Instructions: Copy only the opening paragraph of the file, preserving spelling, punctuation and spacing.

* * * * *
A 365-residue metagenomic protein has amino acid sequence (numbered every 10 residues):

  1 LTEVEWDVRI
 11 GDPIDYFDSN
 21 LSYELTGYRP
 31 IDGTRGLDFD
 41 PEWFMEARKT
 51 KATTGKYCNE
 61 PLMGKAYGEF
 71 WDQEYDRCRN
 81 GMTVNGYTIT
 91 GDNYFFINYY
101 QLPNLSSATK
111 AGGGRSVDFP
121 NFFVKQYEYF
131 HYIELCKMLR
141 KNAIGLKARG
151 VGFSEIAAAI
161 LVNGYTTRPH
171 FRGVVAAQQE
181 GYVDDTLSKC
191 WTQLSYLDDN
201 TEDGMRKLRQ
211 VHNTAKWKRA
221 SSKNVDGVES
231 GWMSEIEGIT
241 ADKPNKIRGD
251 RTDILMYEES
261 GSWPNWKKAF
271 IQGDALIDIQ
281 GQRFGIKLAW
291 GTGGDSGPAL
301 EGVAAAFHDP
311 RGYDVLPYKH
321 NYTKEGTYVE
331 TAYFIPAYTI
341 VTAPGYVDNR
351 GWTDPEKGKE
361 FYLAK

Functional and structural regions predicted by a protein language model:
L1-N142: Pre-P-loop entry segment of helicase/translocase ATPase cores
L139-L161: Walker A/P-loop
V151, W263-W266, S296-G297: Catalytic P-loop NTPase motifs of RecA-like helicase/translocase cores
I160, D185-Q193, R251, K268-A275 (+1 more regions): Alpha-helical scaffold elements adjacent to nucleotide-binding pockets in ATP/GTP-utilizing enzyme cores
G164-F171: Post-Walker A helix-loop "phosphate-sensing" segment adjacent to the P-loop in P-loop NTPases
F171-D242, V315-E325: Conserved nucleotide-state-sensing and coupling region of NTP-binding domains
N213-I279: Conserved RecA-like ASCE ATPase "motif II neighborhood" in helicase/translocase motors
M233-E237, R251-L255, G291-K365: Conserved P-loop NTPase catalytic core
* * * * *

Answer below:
A 365-residue metagenomic protein has amino acid sequence (numbered every 10 residues):